Before coming in to the exam room for Sean’s appointment, Dr. Kimberly Twyman, a developmental pediatrician, spends a few minutes in her office, listening to a pediatric resident’s report. “Seems like there have been some pretty decent improvements in his aggressive behavior, his impulsivity, his hyperkinesis,” the resident tells her. “He’s been using more profanity recently, he’ll still have outbursts, at times he’ll try to run away.”
In the exam room, Twyman asks Kathy how much the hyperactivity is affecting Sean on a daily basis — is it interfering with his schoolwork?
“He gets almost straight As.”
Twyman’s face lights up. “I always knew he was a smarty-pants!”
What’s really helping, Kathy adds, is that Sean has been working with a counselor on identifying emotions. Kathy describes a breakthrough: “He got upset with me at a cafe because he wanted what I had ordered. I said, ‘You can have a bite.’ He wanted another. I said, ‘No, you will have to order it for yourself next time.’ He stood up, and I thought, ‘Oh, here we go…’”
Instead of spiraling into a tantrum, Sean blurted, “But — but — I’m jealous of you!”
Kathy was so excited she wanted to tell everybody in the cafe. “I said, ‘Oh my gosh, buddy, that’s awesome! You just identified a feeling for yourself!’ And I gave him my sandwich.”
A SPACE TO SERVE
Missouri State Deputy John Appelbaum chairs the national board of visitors that will oversee the center’s expansion. “It kept getting moved as the hospital grew,” he explains. “Now they’ll have their own facility, brightly colored and spacious, with separate parking and a separate entrance.”
And the staff will have room to breathe and work.
At the moment, Dolnick and two nurses share an office. They have learned to keep their voices low when all three are on the phone at once, discussing complicated, sensitive material with a patient’s family or trying to find a dentist who understands how to treat a child with sensory issues.
In addition to more office space, Maxim, for one, can hardly wait for the new observation rooms, which will be used to decipher a child’s status, assess progress and teach. “It’s crucial to observe the child’s nonverbal communication,” she explains. “We have kids who don’t have words.”
Observing a child’s eye contact and facial expressions, Maxim says, is invaluable in making a diagnosis. “A child who doesn’t have the language but tries to give a toy to his mom, looks at her — that’s a child with a language delay. A child that screams, doesn’t point, doesn’t look at the mother, has no words” — that’s autism. And when that child begins treatment, Maxim often calls in her most trusted colleague, Higgins the dog.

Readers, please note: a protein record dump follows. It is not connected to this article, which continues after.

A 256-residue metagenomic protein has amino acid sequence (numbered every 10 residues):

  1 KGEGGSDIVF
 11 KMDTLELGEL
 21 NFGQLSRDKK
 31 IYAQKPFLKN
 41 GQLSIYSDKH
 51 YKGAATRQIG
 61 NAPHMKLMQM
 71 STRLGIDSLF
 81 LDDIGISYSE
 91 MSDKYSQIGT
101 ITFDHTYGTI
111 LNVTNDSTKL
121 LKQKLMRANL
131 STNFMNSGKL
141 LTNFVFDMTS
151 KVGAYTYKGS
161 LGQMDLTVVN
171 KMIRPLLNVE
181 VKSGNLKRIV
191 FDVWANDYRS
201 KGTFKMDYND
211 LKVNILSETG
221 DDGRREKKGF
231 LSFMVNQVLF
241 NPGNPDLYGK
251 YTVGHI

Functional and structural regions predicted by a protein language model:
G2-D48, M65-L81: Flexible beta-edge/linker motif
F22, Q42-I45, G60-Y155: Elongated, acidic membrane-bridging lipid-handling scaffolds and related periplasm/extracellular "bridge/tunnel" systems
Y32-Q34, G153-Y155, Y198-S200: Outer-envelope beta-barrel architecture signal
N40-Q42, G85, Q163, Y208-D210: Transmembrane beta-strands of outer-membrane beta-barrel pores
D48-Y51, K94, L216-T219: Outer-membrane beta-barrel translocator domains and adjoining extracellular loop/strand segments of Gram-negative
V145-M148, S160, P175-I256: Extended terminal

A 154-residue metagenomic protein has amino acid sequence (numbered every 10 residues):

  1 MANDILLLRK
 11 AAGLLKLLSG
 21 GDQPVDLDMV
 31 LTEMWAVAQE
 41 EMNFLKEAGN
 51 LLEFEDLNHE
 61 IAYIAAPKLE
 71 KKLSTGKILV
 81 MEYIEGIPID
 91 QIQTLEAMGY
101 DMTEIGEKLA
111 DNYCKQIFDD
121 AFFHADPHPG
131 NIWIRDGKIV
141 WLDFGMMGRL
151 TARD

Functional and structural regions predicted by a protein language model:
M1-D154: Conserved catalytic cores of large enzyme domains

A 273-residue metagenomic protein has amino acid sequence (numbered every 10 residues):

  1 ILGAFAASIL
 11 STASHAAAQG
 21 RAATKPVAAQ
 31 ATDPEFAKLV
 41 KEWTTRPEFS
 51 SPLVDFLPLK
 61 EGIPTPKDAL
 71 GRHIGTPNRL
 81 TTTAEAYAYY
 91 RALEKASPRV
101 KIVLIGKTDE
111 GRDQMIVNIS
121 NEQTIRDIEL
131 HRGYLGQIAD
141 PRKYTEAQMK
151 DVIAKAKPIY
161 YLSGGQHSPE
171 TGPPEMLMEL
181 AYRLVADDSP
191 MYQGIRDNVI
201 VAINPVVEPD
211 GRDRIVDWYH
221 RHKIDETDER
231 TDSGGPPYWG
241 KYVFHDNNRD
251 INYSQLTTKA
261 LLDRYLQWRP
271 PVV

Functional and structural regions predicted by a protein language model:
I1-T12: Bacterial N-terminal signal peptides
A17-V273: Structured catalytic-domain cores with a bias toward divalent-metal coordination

“The children use more words around Higgins. They smile at him more,” she says. “They will even make eye contact with him when they won’t with a human being. Because dogs give unconditional love, they are not so threatening.”
An energetic and obedient goldendoodle, Higgins forgives tantrums. He submits to physical exams so Maxim can show a child what she will do. He trots alongside the child on trips to the lab for bloodwork. Maxim even uses dog therapy to ease the fears of children terrified of health care providers. “We know of nothing like it in the country,” she says.
The new facility will provide more space for Higgins to interact with the children, and his crate will no longer be jammed in a corner of the conference room. The new examining rooms, meanwhile, will be big enough to accommodate more family members and specialists. Maxim is also glad to have room for new, evidence-based programs like PEERS, which teaches social skills to teenagers while their parents get coached on the material in another room.
Right now, there is a single hallway crowded with patients and providers. When everything spreads out, kids won’t have to endure elbow-jostling strangers and unpredictable noise. Physicians will have offices removed from the traffic of the central hall. There will be a separate exit and check-out desk.
And the grown-ups will be able to work in the kind of peace and order their young patients crave.
Jeannette Cooperman is staff writer for St. Louis Magazine and the author of several books. She has won national and regional awards for her reporting on health care and social issues.